I can't even buy one Dell IPS monitor without being outrageuosly fleeced out of my money, much less buy 3  monitors in real life.:P

T_T

Then you shall likely wish to murder me once I get all the pictures and words words words posted for the next shipment. ;)
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Offline mikethor007

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Re: System Build
« Reply #9 on: June 26, 2013, 05:57:56 PM »
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Then you shall likely wish to murder me once I get all the pictures and words words words posted for the next shipment. ;)
Yes, that is likely. Very, very likely. :P
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Offline The Doctor

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Re: System Build
« Reply #10 on: June 27, 2013, 01:26:47 AM »
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Everything else arrived today and was unboxed and has been posted above.  Or you can click here to get there faster: http://game-iv.com/index.php?topic=547.msg47131#msg47131
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Offline mikethor007

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Re: System Build
« Reply #11 on: June 27, 2013, 01:53:51 AM »
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Everything else arrived today and was unboxed and has been posted above.  Or you can click here to get there faster: http://game-iv.com/index.php?topic=547.msg47131#msg47131
Everything is to drool for...except the case. It looks decidedly normal.
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Offline The Doctor

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Re: System Build
« Reply #12 on: June 27, 2013, 02:16:34 AM »
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Everything is to drool for...except the case. It looks decidedly normal.

It is very minimal and to the point, the drool worthy portions of it aren't to look at, but for building, huge backspacing, tons of drive options, radiator mounts, build quality.  I'm just taking a short break in the build now and I've only come across one issue with it and it's minor at worst.  Details will follow in the build notes of course but I'm used to hitting at least 4 or 5 snags/irritations by this point.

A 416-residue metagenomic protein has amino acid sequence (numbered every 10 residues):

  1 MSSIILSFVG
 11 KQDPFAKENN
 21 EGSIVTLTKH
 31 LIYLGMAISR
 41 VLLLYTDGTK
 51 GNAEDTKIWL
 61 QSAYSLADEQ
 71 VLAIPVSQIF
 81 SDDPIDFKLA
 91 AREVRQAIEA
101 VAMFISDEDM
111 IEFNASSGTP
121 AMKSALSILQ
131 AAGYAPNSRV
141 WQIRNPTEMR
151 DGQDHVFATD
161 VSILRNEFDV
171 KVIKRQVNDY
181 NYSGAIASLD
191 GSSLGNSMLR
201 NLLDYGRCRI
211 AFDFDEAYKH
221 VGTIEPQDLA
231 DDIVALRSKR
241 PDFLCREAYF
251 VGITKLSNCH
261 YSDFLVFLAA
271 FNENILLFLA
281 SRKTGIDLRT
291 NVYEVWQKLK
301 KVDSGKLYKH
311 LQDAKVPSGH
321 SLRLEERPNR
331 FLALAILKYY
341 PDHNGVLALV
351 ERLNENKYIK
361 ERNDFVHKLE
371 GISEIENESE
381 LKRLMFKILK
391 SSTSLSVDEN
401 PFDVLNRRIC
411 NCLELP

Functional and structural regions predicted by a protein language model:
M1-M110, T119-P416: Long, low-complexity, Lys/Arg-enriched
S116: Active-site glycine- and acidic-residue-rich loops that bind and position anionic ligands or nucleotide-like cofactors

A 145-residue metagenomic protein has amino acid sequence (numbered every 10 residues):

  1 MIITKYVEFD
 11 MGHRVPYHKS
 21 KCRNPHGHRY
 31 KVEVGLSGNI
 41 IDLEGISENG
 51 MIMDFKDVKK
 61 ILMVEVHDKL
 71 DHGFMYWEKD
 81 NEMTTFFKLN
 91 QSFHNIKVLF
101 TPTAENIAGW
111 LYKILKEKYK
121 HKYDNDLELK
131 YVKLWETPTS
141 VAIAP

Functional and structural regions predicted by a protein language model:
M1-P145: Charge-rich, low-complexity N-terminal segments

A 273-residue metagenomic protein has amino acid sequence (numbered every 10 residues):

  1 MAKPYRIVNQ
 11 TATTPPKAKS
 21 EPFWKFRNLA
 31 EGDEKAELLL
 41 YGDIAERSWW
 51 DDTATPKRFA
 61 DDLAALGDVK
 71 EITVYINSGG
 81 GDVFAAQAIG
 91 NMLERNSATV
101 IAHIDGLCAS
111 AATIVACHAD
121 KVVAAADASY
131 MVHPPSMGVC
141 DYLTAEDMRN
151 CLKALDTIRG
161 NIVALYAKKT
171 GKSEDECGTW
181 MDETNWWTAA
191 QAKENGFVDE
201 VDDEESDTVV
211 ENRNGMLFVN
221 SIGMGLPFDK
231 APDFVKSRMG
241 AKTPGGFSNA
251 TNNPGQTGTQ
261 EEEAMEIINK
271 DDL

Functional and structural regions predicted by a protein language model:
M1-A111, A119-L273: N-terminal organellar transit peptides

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Re: System Build
« Reply #13 on: June 27, 2013, 02:24:31 AM »
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It is very minimal and to the point, the drool worthy portions of it aren't to look at, but for building, huge backspacing, tons of drive options, radiator mounts, build quality.  I'm just taking a short break in the build now and I've only come across one issue with it and it's minor at worst.  Details will follow in the build notes of course but I'm used to hitting at least 4 or 5 snags/irritations by this point.
Lol, I can't say much beyond that. My case has been classified as fugly. :P

Spoiler for Hiden:

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Re: System Build
« Reply #14 on: June 27, 2013, 02:54:32 AM »
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Lol, I can't say much beyond that. My case has been classified as fugly. :P

Spoiler for Hiden:




Ha!  I've got an Antec 900 as my current/old!  Not exactly the prettiest thing around...
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Re: System Build
« Reply #15 on: June 27, 2013, 03:23:53 AM »